The face-to-face group supported the development of a sense of belonging and community across departmental boundaries. One facilitator felt the group “definitely developed a bond with each other, they would high-five each other before they go up [to present], they would cheer for each other, they really got into it” (Facilitator C, Interview). In another group, if an individual was missing from class, someone else would “quickly message and see if they’re coming” (Facilitator A, Interview). In Facilitator B’s experience, students freely shared ideas and tips, aligning with Bulger, Bright and Cobo’s (2015) assertion that students attended MOOC meet-ups to share common ideas and perspectives (Interview). The available evidence seems to suggest that a comfortable, supportive, non-judgemental environment supported community building among students. There were, however, some facilitators and students who did not feel a sense of belonging or community. As discussed later, group size was a factor: Facilitator E pointed out that in an undersubscribed wrapped MOOC with only two participants, “there wasn’t much sense of a community or camaraderie” (Interview).
Cognitive presence focuses on the process of inquiry, including developing higher order thinking and construction through personal meaning (Garrison & Vaughan, 2008). Cognitive presence is grounded in Dewey’s practical inquiry model (1938, cited in Swan & Ice, 2010), incorporating four phases of the inquiry process. This process starts with 1) a triggering event, where a problem or issue is identified, or some form of cognitive dissonance, 2) exploration, where the problem is explored, 3) integration, where students develop understanding and 4) the last phase, where students are able to apply their newly acquired knowledge to real-life contexts (Garrison, Anderson & Archer, 2010).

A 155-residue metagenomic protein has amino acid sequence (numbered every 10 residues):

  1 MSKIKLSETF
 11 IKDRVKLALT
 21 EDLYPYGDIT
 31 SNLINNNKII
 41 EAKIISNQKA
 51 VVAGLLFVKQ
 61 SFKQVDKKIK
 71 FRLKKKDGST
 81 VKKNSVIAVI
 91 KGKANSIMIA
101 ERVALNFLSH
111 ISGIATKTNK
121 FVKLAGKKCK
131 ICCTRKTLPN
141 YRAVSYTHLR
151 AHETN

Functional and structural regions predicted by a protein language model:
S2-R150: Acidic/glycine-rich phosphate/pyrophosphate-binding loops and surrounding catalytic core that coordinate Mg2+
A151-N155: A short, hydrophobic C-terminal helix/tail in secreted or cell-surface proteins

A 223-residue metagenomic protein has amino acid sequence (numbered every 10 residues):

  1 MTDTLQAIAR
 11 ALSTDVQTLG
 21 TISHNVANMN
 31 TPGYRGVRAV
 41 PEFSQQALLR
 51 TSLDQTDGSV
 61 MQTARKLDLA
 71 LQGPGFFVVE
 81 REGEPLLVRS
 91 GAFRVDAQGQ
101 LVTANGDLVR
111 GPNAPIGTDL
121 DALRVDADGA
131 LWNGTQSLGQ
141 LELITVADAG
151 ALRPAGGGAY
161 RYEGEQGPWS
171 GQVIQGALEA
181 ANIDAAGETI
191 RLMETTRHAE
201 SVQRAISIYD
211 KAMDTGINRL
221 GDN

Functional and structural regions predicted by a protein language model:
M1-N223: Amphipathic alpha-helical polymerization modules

Although Garrison, Anderson and Archer (2001) focus on resolution as a key phase in cognitive presence, they do so in the context of an accredited, formal, online course. In this study, where student participation is wholly voluntary and undertaken in a blended context, the four phases of inquiry are all represented.
For many students, access to MOOC material served a primarily triggering function, exposing them to new content or skills. For example, Facilitator F observed, “Many students came to the seminars, wanting to ask questions about the course material” (Interview). For a number of students, the face-to-face sessions provided an opportunity to explore a problem more completely: “…classmates came with their individual practical challenges and we went through them together” (MS6, Survey) with various students affirming the importance of sharing challenges with peers.
However, the face-to-face sessions also created opportunities for integration with one student asserting: “[The] course was helpful to strengthen my presentation skills.” Students reported using the wrapped writing MOOCs to support completing their master’s thesis (MS28, Survey), and a PhD in the Sciences (MS13, Survey). Another PhD student used the R programming wrapped MOOC to successfully build skills for analysing data for their PhD (MS27, Survey), while a student who was completing masters coursework used wrapped MOOC participation to boost their grade in a biostatistics module (MS6, Survey). For many, the wrapped MOOCs had a positive effect on their master’s or PhD dissertations. There were, however, some examples of the significant impact of the wrapped MOOCs on the students’ professional and personal lives with students reporting increased confidence in their ability to interact with students and colleagues.